2 Samuel 5:1-12
Then came all the tribes of Israel to David to Hebron, and spoke, saying, Behold, we are your bone and your flesh.…
David is made fully king. He has been, so to say, partially king; now his kingship is to be completed. It is legitimate to inquire into the typology of the whole case. Being the father of Christ according to the flesh, it will be to our edification to ask where the lines coincide, where they become parallels, and where they again touch one another. The study will be at once interesting and profitable.
1. "David was thirty years old when he began to reign" (v. 4). How old was Christ when he entered his public ministry? Was he not thirty years old? The full meaning of this it is impossible to find out; nevertheless the coincidence itself is a lesson: we stop, and wonder, and think. Providence thus reveals itself little by little, and we are permitted to take up the separate parts, bring them together, and shape them into significance.
2. "And they anointed David king over Israel" (v. 3.) Is that the word which is used when men are made kings? Is there not another word which is employed usually? Do we not say, And they crowned the king? The word here used is anointed — a better word, a word with more spiritual meaning in it, and more duration. The oil penetrated; the oil signified consecration, purity, moral royalty. There was a crown, but that was spectacular, and might be lost. Was not Jesus Christ anointed with the oil of gladness above his fellows? Have not we who follow Him and share His kingship, an unction, or anointing, from the Holy One, through whom we know all things?
3. David reigned forty years. Forty is a perfect number. There are many numerals which represent perfectness, and forty — the four tens — is one of them. Or making the whole life seventy years we come again upon another aspect of perfectness: perfectness in the life and in the royalty: perfectness in both senses and in both aspects. And is not Jesus Christ to come to a perfect reign? Has He not His own forty and His own seventy — His own secret number, which represents to Him mysteriously the perfectness of His reign? He must reign, till He hath put all enemies under His feet.
4. The Jebusites mocked David when he would go and reign in Jerusalem; they said, "Except thou take away the blind and the lame, thou shalt not come in hither" (v. 6). In other words: If you can overcome the lame and the blind, you may enter into Jerusalem, but other soldiery we will not interpose: even they will be strong enough to break the arms of David. Has no defiance been hurled at the Messiah? Has He not been excluded from the metropolis of the world? Are there not those who have mocked Him and wagged their heads at Him? Are there not those who have spat upon His name, and said, We will not have this man to reign over us? Let history testify, and let our own conscience speak.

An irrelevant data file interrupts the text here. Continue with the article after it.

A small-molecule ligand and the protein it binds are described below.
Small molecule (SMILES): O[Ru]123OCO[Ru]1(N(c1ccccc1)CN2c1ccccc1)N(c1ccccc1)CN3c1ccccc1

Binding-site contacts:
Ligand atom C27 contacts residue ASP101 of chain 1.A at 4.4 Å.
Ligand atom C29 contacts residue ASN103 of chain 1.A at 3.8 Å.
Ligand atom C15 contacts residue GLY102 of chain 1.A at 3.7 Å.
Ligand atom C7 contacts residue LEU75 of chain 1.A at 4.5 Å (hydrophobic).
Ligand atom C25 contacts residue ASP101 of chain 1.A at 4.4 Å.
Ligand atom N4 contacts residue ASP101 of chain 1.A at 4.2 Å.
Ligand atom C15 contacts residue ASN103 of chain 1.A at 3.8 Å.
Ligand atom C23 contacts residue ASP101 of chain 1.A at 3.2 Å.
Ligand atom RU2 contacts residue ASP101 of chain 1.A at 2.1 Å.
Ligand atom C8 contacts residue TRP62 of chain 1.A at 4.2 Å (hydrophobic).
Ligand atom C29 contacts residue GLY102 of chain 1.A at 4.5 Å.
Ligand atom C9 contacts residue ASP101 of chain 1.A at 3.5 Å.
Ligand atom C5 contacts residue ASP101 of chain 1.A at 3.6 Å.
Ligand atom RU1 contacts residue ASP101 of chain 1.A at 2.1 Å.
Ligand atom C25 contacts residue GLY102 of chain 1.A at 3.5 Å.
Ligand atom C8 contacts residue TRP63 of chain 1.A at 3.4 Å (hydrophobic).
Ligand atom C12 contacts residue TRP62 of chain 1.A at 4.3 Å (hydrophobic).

5. David advanced more and more. The tenth verse has a beautiful expression: "And David went on, and grew great." The words are short, but the meaning is boundless. David was a persistent man — he "went one" It is the man who steadfastly goes on, who enters the city and clears a space for himself, in all departments and outlooks of life. And is not Jesus Christ going forth from conquering to conquer? Is He not moving from land to land, from position to position. "And He hath on His vesture and on His thigh a name written, King of Kings, and Lord of Lords." "The kingdoms of this world are become the kingdoms of our Lord, and of His Christ." Go on thou mighty Son of God!
6. Then we read in the eleventh verse, "And they built David a house." Even those who were averse to Him came to this at the last. And is no house being built for Christ? Once He said, "The foxes have holes, and the birds of the air have nests; but the Son of Man hath not where to lay His head." Is it to be always so? or is not the whole earth to be the house of the living Christ, the sanctuary of the crowned Lord? This is the voice of prophecy; this is the testimony of all history: in this inspiration we pray our bolder prayer and utter our grander hope. Jesus shall reign, and a house shall be built for Him, and it shall be called the house of God.
7. "But when the Philistines heard that they had anointed David king over Israel, all the Philistines came up to seek David; and David heard of it, and went down to the hold" (v. 17). Christ has enemies to-day. There are Philistines who are banded against Him: they want to deplete His name of all spiritual meaning, to take away from Him all the glory of His miracles, to deny even His incarnation, to treat Him as a myth, a vision, or a dream; but still He goes down to the hold, and still He advances His position.
8. Having overthrown the Philistines in one conflict, we read in the twenty-second verse, "And the Philistines came up yet again." These words have modern meaning — namely, the words "yet again." The enemy is not easily foiled. One repulse is not enough. The victory is not secured until the enemy is under foot — no truce, no compromise, no modification, no temporising, no living by mutual concession.
(J. Parker, D. D.)
Parallel VersesKJV: Then came all the tribes of Israel to David unto Hebron, and spake, saying, Behold, we are thy bone and thy flesh.